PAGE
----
National Malleefowl Recovery Group

Malleefowl Facts

This page provides some basic information about the Malleefowl, Leipoa ocellata, for more detailed information please go to our Library page

malleefowl range
Threatened status;

The Malleefowl occurs in all mainland states except Queensland and is recognised as threatened wherever it occurs. It is listed as;

Nationally; Vulnerable
New South Wales; Endangered
Northern Territory; Critically Endangered
South Australia; Vulnerable
Victoria; Endangered
Western Australia; Fauna That Is Rare Or Is Likely To Become Extinct

Habitat requirements and limiting factors(from the Recovery Plan)

The Malleefowl is found in semi-arid to arid shrublands and low woodlands, especially those dominated by mallee and/or acacias.  A sandy substrate and abundance of leaf litter are required for breeding.  Densities of the birds are generally greatest in areas of higher rainfall and on more fertile soils where habitats tend to be thicker and there is an abundance of food plants.  Much of the best habitat for Malleefowl has already been cleared or has been modified by grazing by sheep, cattle, rabbits and goats.  The species has been shown to be highly sensitive to grazing by sheep, and is probably similarly sensitive to grazing by other introduced herbivores.  The effect of fire on Malleefowl is severe, and breeding in burnt areas is usually reduced for at least 30 years.  However, the deleterious effect of fire appears to be mitigated if fires burn patchily.  Predation by the introduced fox is also thought to be limiting the abundance of Malleefowl and in many areas may be a major cause of decline.  The degree of fragmentation of the remaining Malleefowl habitat is of particular concern and presents a major limiting factor to halting and reversing the decline of the species.

General Information

The Malleefowl is one of three Australian species of mound builders (megapode) with large and powerful feet, which it uses to build enormous egg-incubating mounds. They are about the size of a domestic chicken and, like the chicken, spend most of the time on the ground, roosting in trees at night. Unlike any other birds in Australia, mound builders leave their eggs to be incubated in sand or soil heated by the sun or mounds of rotting leaves.
The other Australian megapodes are the Orange Footed Scrub Fowl  and the Brush Turkey. The Malleefowl is the only megapode that makes its home in dry, inland scrub. 
Malleefowl males and females look very similar and will generally mate for life. They breed annually except in drought years, laying eggs in a large mound made of sand, usually 3-5 metres in diameter and one metre high. In the middle of the mound, up to a cubic metre of moist litter is buried.  The construction of this incubator-mound involves several months of intermittent work (autumn to spring) by both members of a pair, but when completed (early spring) the male and female lead mostly separate lives.  The male then spends several hours each day maintaining the condition of the mound and regulating the incubation temperature at around  33°C, while the female spends most of her time feeding for egg production and may only visit the nest to lay.  Early in the breeding season the heat for incubation of the eggs is produced by microbial decomposition of the litter, but late in the season heat from the sun is also utilised.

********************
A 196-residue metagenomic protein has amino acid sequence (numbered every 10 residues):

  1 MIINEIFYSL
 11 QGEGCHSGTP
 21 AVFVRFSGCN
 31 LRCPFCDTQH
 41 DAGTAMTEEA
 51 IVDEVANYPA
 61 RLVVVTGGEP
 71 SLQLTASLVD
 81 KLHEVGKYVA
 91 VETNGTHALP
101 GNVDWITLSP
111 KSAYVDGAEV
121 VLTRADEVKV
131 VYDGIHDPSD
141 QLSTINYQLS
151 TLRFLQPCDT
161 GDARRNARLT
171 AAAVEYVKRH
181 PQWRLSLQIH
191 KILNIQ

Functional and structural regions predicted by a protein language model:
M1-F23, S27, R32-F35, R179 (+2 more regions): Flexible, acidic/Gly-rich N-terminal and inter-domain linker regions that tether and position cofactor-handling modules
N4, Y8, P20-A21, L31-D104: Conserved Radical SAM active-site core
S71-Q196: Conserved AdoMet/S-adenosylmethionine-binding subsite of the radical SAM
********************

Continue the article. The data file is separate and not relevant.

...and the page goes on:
Egg laying usually begins in September and an egg is laid every 5-7 days until mid to late summer.  The incubation period of eggs varies with temperature, but is about 60 days at typical nest temperatures.  Average clutch size varied between years and localities, but was often 15-25 eggs of which about 80% hatched unless the nest was disturbed by predators or unseasonal weather conditions.  The availability of food and water balance are possible causes for this variation in mean egg sizes in populations, but the relationships are not clearly understood.
Chicks typically begin hatching and emerging from mounds in November, and although hatching may continue until March in some seasons, most chicks usually emerge from mounds before January.  Chicks hatch buried with up to a metre of sand above them, and their unaided struggle to the surface may take up to 15 hours.  The chicks receive no parental care after hatching, but like other megapodes can run and feed themselves almost immediately and fly within a day.  Mortality of chicks is very high over the first few weeks after hatching, with most chicks succumbing to predators or metabolic stresses such as starvation. 
Observations suggest an average breeding life in the wild of about 15 years.
Malleefowl mostly move about their home-range by foot, and rarely fly except when they are disturbed or to roost in the canopy.  Breeding birds tend to be sedentary, nesting in the same general area year after year.  Nonetheless, a pair sometimes moves several kilometres between nesting seasons for no apparent reason.  Home-ranges do not appear to be defended, although in the vicinity of its nest the male is vigorously aggressive toward other Malleefowl except its mate. Over the course of a year the birds may range over one to several square kilometres;home-ranges overlap considerably.  During the breeding season, males spend most of their time in the vicinity of their nests and consequently male home-ranges are usually much smaller than those of their mates at these times, and may rarely overlap with other males.  The male and female of a pair spend most of their time together outside the breeding season and hence their ranging behaviour is similar at these times.
Malleefowl appear to disperse on foot, and various anecdotal reports suggest they use corridors of relatively thick vegetation when dispersing through open landscapes.